Early cardiac diagnosis and detection of genetic predispositions allow clinicians to create tailored plans for patients and can lead to targeted screening of family members. By following this process clinicians are able to identify inherited arrhythmias in patients and potentially prevent cardiac arrest that could lead to unexpected death.
In 2004 Dr. Laura Arbour, medical geneticist (then at the BC Children’s and Women’s Hospital), began working with the Gitxsan* Health Society after concerned community members came forward asking why so many people of First Nations ancestry from Northern B.C. had been diagnosed with Long QT Syndrome. Long QT Syndrome is an inherited heart arrhythmia that can cause irregular heart rhythms leading to dizziness, fainting, palpitations, seizures and sometimes death.
Dr. Arbour and a small team of researchers spent countless hours over the course of the next few years visiting communities in the north to assess, test and screen hundreds of people. They soon discovered that a mutation in the KCNQ1 gene was the most common cause of Long QT Syndrome in Gitxsan* people.
With this information and medical advances, it became apparent that more support and clinical resources were needed for patients with inherited arrhythmias in B.C., including patients in the north. In 2012 Dr. Arbour, in partnership with Drs. Anthony Tang (Royal Jubilee Hospital, Victoria), Andrew Krahn (St. Paul’s Hospital/Vancouver General Hospital), Shu Sanatani (BC Children’s Hospital), and Cardiac Services BC, championed a successful application to the Specialist Services Committee for the development of the BC Inherited Arrhythmia Program (BCIAP).
Cardiac Services BC launched the program at three sites (Victoria, Vancouver (St. Paul's and BC Children's Hospital) with outreach to Northern BC (Hazelton, Terrace, and New Aiynash)) in spring of 2013. The service consists of a multidisciplinary team in cardiology, medical genetics, genetic counselling, nursing and pediatric specialists providing care for patients and families with inherited arrhythmia throughout the province.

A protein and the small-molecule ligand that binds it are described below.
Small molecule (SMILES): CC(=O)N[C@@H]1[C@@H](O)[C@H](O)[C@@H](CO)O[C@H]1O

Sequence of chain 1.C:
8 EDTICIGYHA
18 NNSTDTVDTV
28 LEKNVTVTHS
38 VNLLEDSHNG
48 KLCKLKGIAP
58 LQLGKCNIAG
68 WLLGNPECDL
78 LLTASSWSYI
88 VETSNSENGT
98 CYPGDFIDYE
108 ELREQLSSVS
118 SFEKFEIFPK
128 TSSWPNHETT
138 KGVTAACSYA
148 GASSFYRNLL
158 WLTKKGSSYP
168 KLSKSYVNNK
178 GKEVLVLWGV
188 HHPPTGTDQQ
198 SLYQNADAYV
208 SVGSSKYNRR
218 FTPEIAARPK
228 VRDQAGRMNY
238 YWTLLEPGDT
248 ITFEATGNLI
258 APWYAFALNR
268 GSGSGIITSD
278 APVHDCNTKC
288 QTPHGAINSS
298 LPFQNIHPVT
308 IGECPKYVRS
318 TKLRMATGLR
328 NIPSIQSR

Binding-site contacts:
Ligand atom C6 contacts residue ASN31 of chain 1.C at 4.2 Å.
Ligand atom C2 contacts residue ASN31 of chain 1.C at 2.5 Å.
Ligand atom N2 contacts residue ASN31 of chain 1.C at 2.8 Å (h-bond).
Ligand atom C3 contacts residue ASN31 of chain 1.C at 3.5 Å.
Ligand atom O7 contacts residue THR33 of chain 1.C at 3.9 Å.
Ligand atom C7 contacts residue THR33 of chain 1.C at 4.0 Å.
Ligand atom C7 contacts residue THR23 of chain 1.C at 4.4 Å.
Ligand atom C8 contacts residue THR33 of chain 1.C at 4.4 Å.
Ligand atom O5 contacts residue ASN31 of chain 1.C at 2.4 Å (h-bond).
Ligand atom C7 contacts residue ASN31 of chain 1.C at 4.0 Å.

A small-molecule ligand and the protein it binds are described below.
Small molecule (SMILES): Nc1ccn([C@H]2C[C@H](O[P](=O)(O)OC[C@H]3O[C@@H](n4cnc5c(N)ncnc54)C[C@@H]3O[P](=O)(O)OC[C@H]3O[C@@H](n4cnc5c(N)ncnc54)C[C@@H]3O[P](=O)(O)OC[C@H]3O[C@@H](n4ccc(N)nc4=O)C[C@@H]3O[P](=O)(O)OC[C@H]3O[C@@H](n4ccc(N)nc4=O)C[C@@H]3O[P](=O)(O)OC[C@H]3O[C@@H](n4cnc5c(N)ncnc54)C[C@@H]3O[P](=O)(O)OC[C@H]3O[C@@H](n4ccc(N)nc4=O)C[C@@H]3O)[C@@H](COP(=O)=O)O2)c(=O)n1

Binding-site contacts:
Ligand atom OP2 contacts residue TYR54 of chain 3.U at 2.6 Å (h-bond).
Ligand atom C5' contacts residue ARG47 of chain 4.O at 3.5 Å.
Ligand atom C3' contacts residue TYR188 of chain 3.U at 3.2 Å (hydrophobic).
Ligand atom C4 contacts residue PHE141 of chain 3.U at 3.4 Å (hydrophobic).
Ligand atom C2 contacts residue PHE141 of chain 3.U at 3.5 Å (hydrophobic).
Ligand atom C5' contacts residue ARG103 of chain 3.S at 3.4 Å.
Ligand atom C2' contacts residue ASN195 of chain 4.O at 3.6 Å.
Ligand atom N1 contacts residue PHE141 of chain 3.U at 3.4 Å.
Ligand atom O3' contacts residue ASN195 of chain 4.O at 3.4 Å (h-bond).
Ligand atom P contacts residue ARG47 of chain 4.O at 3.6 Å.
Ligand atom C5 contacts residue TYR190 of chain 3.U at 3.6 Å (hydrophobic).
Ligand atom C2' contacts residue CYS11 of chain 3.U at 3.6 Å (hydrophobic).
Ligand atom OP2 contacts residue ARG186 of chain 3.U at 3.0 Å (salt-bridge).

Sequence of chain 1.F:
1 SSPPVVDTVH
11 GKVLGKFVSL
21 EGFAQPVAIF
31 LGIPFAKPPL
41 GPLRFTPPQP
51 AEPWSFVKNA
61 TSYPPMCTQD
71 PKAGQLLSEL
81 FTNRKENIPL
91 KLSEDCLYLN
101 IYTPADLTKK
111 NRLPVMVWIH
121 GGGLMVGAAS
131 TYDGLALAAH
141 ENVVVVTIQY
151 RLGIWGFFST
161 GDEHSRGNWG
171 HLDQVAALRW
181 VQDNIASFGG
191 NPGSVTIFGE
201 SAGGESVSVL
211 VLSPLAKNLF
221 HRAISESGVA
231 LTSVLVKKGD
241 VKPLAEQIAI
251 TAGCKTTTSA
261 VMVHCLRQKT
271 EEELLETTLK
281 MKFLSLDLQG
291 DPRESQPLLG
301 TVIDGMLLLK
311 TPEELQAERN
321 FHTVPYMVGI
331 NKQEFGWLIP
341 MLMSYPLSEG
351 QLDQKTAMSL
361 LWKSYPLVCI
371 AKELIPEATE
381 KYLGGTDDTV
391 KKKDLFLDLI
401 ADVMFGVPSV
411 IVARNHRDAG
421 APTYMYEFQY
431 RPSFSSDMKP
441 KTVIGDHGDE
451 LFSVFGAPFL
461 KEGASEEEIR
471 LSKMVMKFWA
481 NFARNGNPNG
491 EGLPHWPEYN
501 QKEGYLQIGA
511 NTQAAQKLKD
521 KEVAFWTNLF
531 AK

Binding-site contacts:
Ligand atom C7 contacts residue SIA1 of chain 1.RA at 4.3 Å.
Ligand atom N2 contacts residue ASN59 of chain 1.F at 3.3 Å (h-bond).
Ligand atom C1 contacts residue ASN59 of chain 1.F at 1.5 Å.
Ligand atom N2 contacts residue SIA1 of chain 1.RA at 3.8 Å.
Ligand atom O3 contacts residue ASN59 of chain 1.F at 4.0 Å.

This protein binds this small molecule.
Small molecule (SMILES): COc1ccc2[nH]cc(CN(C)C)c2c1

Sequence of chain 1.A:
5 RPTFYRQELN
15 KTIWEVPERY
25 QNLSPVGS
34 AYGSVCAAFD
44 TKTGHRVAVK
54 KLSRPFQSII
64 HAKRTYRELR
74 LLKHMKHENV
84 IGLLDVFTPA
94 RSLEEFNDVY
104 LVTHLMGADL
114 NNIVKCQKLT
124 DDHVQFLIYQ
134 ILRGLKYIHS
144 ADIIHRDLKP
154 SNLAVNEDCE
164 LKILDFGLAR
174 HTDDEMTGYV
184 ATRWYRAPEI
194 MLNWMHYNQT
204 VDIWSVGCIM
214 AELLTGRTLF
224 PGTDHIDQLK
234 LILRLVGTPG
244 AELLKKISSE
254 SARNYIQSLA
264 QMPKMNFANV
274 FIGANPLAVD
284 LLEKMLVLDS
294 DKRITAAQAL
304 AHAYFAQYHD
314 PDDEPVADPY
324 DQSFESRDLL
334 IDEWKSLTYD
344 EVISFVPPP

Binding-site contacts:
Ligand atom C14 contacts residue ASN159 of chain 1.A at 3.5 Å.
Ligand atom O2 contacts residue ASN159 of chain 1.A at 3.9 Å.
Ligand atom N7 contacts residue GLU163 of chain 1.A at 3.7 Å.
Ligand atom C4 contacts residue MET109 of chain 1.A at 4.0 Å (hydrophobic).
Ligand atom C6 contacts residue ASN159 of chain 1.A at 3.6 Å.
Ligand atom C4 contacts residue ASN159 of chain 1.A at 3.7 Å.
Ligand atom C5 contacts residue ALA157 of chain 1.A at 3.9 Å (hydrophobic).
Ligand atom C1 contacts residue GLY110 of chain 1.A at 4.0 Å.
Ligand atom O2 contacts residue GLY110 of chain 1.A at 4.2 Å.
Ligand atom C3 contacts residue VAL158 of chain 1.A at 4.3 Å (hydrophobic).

Importantly, the BCIAP could then provide the necessary clinical support to augment Dr. Arbour’s research team and the local medical community. The team worked with Northern Health care providers and the Gitxsan Health Society to implement a process where community members would become active in their own care and treatment. Today, systems are in place to support anyone with a predisposition to Long QT Syndrome to receive evidence-based monitoring and management locally.
The program has had more than 850 people participate in research of which 148 have tested positive for predisposition to Long QT Syndrome. Over a third of these people will never experience symptoms. Early and ongoing management of Long QT Syndrome will prevent potential acute care admissions and possible deaths; while a majority of the people with the disorder will live long, healthy lives with minimal treatment. The key is in knowing who is at risk so that management can be put in place.
Dr. Arbour (now at Island Health) is a recipient of the BC Patient Safety & Quality Council 2020 Quality Awards for her work and research of Long QT Syndrome in Northern B.C. She will be presented with her award at the Quality Forum on February 25, 2020.
February is Heart Month, a time to bring awareness to the importance of cardiovascular health and reduce risks of cardiovascular disease.
Cardiac Services BC plans, coordinates, monitors, funds and evaluates cardiac disease treatment and secondary prevention. Help B.C. residents stay informed about heart disease and heart conditions by visiting cardiacbc.ca/health-info.
*Gitxsan are First Nations people whose home territory includes most of the area known as the Skeena Country in Northern British Columbia.